Should a singular sports moment define one's accomplishment?

Should a singular sports moment define one's accomplishment?


The Seattle Seahawks were just 36 inches and 26 seconds away from repeating as champions. Yet, in sports, the seemingly inevitable doesn't always occur. Malcolm Butler, an undrafted rookie for New England, stepped in front of Seahawks receiver Ricardo Lockette and made "the play" that allowed the Patriots to raise the Lombardi Trophy for the fourth title in 14 years.

For several days, the airwaves (TV, radio, and social media) have been inundated with critics, people focusing not on what Lockette did, but what the Seahawks chose not to do. After all, they had running back Marshawn Lynch available to bulldoze into the end zone, and elected to have Russell Wilson pass instead.

This is why we love sports: you can always expect the unexpected. For two weeks prior to the Super Bowl, countless commentators analyzed every possible aspect of the game, and yet no one imagined this ending.

It may be a much smaller scale, but the same is true of youth sports. You can't script anything. Mistakes, miscues, and mishaps are more the norm than the exception when a child is learning sports fundamentals. Expect to see errant plays. Expect scenarios where victory is snatched away and defeat ensues. Try and do your best to meet these moments with understanding as no one athlete should be held responsible for a team's loss.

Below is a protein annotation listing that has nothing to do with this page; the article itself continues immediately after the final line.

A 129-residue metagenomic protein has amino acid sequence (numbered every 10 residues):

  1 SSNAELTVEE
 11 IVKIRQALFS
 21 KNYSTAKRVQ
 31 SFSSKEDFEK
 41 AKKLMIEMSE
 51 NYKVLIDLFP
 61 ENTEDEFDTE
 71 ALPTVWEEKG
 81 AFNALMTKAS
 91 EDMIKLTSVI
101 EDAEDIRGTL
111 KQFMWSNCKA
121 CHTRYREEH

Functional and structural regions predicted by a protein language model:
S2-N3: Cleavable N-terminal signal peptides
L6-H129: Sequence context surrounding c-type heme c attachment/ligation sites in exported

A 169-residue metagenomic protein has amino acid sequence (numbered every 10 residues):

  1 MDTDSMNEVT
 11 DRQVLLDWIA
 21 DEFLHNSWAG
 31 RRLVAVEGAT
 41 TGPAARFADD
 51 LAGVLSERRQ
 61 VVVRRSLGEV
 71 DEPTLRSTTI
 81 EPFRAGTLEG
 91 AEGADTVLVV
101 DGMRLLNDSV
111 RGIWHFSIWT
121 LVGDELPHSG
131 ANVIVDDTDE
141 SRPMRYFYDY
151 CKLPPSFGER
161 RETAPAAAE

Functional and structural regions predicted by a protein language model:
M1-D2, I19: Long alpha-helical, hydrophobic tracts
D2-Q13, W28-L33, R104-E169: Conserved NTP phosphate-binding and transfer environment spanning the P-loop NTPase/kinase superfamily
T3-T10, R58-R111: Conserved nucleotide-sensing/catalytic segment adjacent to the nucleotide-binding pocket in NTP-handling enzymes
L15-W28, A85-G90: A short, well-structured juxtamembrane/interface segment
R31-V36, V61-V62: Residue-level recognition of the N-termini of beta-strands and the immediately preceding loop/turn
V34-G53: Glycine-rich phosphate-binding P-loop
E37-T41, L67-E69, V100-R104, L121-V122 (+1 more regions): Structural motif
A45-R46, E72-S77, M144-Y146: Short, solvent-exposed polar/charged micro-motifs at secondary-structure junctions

In our book, Raising Your Game – Over 100 Accomplished Athletes Help you Guide Your Girls and Boys Through Sports – some of the best athletes in the United States and abroad will tell you how such events happened to them during their childhoods. Fortunately, they spoke of how such setbacks became motivating factors that propelled them to not give up, but instead, learn from the mistake, improve, become resilient and rebound.

Don't ever let an awful moment define your child's sports life, any more than that Super Bowl moment should define any of the Seahawks coaches or players. Seattle played 16 regular season games, two playoff games and more than 59 minutes to get to that fateful play, and wouldn't have even had the chance to fail without plenty of positive plays and decisions.

Your own child isn't playing for the entertainment of hundreds of millions of people, or the bettors, or the fans. He or she is simply playing for his or her own enjoyment and enrichment. So, when something bad happens, don't distill the entire experience down to that single situation. For them, it is not all or nothing. They're not winners or losers, even if they win or lose that day. They're just young athletes, giving their all, trying their best. Guide your child to see the good and bad in their performance, without focusing too much on either extreme. When they fall short, highlight what they accomplished. When they soar to new heights, let them know what they can still improve. Try to help them prepare as best they can, while knowing that there's always the opportunity for the completely unexpected.

By: Dr. Andrea Corn, Co-author of Raising Your Game 

Editor's note: This blog post was originally published at It has been re-posted on the NAYS Blog with the author's permission.

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